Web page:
Amazon's Under-the-Radar Coupon Page Features Deals on Home Goods, Electronics, and Groceries

Stock Catalog, Flickr // CC BY 2.0
Stock Catalog, Flickr // CC BY 2.0

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Now that Prime Day is over, and with Black Friday and Cyber Monday still a few weeks away, online deals may seem harder to come by. And while it can be a hassle to scour the internet for promo codes, buy-one-get-one deals, and flash sales, Amazon actually has an extensive coupon page you might not know about that features deals to look through every day.

As pointed out by People, the coupon page breaks deals down by categories, like electronics, home & kitchen, and groceries (the coupons even work with SNAP benefits). Since most of the deals revolve around the essentials, it's easy to stock up on items like Cottonelle toilet paper, Tide Pods, Cascade dishwasher detergent, and a 50 pack of surgical masks whenever you're running low.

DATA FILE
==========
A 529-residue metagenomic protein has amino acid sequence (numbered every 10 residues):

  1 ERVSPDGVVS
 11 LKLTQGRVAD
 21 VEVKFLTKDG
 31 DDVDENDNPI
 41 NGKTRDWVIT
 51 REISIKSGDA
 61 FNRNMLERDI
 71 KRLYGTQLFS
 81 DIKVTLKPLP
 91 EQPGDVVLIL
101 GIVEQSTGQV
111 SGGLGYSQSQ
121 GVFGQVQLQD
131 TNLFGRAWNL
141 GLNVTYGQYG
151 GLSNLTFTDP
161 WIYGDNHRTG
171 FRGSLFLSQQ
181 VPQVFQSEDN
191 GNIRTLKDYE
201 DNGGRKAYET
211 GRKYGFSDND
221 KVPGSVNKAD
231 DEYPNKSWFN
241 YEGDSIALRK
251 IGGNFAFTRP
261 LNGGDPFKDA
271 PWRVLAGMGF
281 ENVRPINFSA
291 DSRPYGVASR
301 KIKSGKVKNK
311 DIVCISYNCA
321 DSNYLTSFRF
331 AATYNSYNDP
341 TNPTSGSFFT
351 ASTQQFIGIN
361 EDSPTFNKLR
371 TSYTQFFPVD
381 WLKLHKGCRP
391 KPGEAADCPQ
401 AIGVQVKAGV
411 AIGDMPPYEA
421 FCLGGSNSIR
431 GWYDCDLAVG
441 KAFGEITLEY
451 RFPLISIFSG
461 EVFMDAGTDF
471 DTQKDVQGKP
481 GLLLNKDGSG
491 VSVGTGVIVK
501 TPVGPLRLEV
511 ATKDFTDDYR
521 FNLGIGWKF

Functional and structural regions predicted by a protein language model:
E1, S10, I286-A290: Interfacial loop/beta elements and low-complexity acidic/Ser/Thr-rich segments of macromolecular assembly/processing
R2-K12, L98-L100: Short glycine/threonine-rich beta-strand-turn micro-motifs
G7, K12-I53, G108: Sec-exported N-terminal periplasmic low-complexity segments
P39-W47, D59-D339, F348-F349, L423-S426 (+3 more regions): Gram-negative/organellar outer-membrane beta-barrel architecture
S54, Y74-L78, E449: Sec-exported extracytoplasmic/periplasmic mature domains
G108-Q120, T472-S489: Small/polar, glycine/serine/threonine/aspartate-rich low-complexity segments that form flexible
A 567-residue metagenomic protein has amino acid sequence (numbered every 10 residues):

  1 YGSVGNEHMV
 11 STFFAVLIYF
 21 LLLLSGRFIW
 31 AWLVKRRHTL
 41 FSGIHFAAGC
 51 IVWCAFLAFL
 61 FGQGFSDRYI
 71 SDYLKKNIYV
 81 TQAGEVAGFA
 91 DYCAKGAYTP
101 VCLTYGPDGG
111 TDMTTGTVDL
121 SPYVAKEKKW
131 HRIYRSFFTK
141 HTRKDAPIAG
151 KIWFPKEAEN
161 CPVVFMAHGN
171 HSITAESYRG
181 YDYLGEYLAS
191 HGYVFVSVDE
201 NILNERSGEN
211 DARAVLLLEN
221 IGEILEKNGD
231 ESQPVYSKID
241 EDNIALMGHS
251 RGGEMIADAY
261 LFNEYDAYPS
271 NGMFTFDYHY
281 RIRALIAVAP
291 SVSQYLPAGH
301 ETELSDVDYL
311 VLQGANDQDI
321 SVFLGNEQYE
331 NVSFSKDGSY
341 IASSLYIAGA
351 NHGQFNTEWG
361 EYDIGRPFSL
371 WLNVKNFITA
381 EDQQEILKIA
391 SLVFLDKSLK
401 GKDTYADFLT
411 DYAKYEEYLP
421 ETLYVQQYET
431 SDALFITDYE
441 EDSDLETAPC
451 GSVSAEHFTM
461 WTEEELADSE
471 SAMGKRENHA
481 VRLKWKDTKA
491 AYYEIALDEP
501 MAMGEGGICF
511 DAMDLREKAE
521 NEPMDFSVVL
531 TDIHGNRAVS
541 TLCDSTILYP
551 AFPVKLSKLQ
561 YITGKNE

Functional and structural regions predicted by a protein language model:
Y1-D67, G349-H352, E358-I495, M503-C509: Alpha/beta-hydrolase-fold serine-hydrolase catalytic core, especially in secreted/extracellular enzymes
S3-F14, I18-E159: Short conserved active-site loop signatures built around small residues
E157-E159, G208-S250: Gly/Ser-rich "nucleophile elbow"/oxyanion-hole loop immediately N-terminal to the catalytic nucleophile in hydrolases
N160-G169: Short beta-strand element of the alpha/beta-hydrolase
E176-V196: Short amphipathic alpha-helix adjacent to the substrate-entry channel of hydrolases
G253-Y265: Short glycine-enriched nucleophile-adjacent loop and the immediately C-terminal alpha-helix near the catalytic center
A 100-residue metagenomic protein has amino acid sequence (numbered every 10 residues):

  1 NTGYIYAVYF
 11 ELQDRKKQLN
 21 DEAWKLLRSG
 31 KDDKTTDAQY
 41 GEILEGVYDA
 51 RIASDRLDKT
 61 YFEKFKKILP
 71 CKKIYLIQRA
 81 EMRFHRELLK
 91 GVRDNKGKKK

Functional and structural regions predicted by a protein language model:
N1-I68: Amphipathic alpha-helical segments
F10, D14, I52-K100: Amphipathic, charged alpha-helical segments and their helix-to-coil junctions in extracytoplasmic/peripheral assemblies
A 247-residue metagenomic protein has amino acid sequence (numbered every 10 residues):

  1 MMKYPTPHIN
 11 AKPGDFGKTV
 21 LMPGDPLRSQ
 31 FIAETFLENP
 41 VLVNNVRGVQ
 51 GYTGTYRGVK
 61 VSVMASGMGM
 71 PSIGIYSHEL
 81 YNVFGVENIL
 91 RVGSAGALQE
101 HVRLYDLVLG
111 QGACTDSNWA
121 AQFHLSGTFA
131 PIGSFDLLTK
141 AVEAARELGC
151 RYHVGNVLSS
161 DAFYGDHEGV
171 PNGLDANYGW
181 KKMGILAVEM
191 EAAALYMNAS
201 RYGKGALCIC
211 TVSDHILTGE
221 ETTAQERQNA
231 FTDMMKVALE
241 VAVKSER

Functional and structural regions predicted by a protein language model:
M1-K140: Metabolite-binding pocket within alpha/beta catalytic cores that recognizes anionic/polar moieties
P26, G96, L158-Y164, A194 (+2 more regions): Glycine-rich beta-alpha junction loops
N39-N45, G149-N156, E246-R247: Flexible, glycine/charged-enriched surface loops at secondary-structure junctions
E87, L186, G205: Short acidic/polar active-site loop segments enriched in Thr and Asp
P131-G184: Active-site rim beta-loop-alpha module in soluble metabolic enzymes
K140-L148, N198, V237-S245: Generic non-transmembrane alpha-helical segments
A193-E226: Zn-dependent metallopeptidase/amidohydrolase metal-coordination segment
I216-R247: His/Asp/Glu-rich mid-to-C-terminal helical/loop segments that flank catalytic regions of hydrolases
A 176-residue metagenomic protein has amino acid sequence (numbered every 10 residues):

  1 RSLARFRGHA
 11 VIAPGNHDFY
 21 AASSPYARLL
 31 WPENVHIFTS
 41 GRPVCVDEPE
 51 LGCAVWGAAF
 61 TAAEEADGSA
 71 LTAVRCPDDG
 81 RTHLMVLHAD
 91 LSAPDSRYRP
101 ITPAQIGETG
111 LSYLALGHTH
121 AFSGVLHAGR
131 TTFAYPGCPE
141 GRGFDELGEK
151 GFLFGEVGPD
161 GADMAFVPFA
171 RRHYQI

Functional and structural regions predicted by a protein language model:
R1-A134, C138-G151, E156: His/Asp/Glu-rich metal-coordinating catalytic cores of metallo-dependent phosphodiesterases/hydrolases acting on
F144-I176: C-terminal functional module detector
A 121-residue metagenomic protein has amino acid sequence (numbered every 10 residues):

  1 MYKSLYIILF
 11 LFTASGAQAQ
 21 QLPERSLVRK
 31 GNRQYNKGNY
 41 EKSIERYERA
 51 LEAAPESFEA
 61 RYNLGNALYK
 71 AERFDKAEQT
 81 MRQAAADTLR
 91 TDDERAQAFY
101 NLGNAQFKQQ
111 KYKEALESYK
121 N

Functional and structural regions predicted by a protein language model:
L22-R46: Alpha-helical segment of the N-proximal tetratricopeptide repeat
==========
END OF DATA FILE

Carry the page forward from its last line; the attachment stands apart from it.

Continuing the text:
But the low prices don't just stop at necessities. If you’re looking for the best deal on headphones, all you have to do is go to the electronics coupon page and it will bring up a deal on these COWIN E7 PRO noise-canceling headphones, which are now $80, thanks to a $10 coupon you could have missed.

Alternatively, if you are looking for deals on specific brands, you can search for their coupons from the page. So if you've had your eye on the Homall S-Racer gaming chair, you’ll find there's currently a coupon that saves you 5 percent, thanks to a simple search.

To discover all the deals you have been missing out on, head over to the Amazon Coupons page.

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When a Long Island Housewife Handed Out Arsenic to Kids on Halloween

This Halloween procession in Massachusetts was poison-free.
This Halloween procession in Massachusetts was poison-free.